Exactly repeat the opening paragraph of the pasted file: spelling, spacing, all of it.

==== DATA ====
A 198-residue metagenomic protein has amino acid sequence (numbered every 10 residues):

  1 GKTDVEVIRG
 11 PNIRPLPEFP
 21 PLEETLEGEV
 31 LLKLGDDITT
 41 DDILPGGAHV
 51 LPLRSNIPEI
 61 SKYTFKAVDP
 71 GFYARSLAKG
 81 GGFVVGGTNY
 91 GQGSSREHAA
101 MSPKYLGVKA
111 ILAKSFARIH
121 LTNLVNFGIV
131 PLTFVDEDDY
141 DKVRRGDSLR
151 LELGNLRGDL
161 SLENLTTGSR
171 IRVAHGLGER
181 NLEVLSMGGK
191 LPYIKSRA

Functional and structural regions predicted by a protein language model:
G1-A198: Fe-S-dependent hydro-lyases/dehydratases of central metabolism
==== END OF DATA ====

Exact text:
A 198-residue metagenomic protein has amino acid sequence (numbered every 10 residues):